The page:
It's so awesome to see what kinds of things are going on in my local area when it comes to gardening. I have a subscription to the local Sunday paper, and I dive to the Home and Garden section like a kid on Christmas morning each week to see what kinds of tips I might find, or what kinds of community projects might be going on.
This morning's article got me very excited! Apparently my city has a program called "Fresh Food Initiative", described as "a sustainable community agriculture project providing support for refugees to start and sustain gardens and farms." We have a very large population of Burmese refugees in our city: I read somewhere that our Burmese population is the largest in the nation. This program focuses on helping the refugees get access to the simple tools they need to grow some of their own food.
One of the experimental tools being shared? Plastic kiddie pools. Add drainage holes, add soil...voila, veggie containers.. Funny...I've had this SAME idea as a container but haven't put the idea to use yet.
I'll be following the project to see what success is had. Here is the article itself. Please read it! I am so inspired by this positive community-based project!
Fresh-food effort growing
Planting in pools new part of garden help for refugees
Rosa Salter Rodriguez | The Journal Gazette
Photos by Laura J. Gardner | The Journal Gazette
Volunteer Jeremy Heidenreich helps children, from left, Hasan Sha, Maung Gyi, Sa Naoh Lar and Be La Dee set up a plastic-pool garden.
Like a lot of other Fort Wayne residents, Ma Pae, 33, can’t wait to have fresh tomatoes this year.
She’s so eager, she’s growing them herself – with a little help from a program that helps refugees plant and raise fresh vegetables.
“Tomatoes are for many foods I cook,” says the native of Burma, now Myanmar, who came to Fort Wayne with her five children and a niece as a resettled refugee about three years ago.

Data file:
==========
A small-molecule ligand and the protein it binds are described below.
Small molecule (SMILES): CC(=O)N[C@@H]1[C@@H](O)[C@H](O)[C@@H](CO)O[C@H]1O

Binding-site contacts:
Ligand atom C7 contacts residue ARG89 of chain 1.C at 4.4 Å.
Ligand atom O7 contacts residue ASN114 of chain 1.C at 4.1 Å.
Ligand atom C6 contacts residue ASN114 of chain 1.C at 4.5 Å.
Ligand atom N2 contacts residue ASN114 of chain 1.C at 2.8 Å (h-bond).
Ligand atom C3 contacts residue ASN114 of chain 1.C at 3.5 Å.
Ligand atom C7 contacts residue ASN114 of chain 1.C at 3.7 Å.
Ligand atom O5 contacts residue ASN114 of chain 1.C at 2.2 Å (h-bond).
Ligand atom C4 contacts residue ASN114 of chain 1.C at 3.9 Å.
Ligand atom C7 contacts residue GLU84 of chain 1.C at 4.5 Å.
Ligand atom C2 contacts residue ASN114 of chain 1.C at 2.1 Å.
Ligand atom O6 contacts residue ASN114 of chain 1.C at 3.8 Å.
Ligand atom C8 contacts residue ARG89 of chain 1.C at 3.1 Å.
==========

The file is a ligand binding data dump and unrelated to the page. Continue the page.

“I cook them with fish. Sometimes we make salad. Sometimes cut,” she says, making a slicing motion with her hands.
On May 21, Pae was one of about 75 residents of the Autumn Woods apartment complex in southeast Fort Wayne who participated in an expanded Fresh Food Initiative.
Hollie Chaille, initiative coordinator, says it now has three parts. There’s still the community garden with 36 raised beds tended by refugees at Catherine Kasper Place, 2826 S. Calhoun St., formerly known as the Resource Center for Refugees.
New this year are plots of about an acre each at three Fort Wayne sites and container gardens for individual families at Autumn Woods, where a sizable number of Burmese refugees live.
The goal is to help refugee families with limited transportation and income get easier access to fresh food to maintain and improve their health, Chaille says.
“This is a population that is used to growing their own food. They’re agrarian by nature,” she says of the Burmese. “The idea is that you can step out your back door and harvest your dinner that you and your kids participated in growing.”
A walk through Autumn Woods on May 21 reveals that many refugee residents already are vigorous and resourceful gardeners.
Behind one group of brick apartment buildings, just beyond a chain-link fence and in a strip of land near a creek that provides a ready supply of water, several refugees have started garden plots. Some have neat rows of peppers and beans, while others have sprouted trellis-like structures made of lashed tree branches to hold vining plants such as gourds and squash.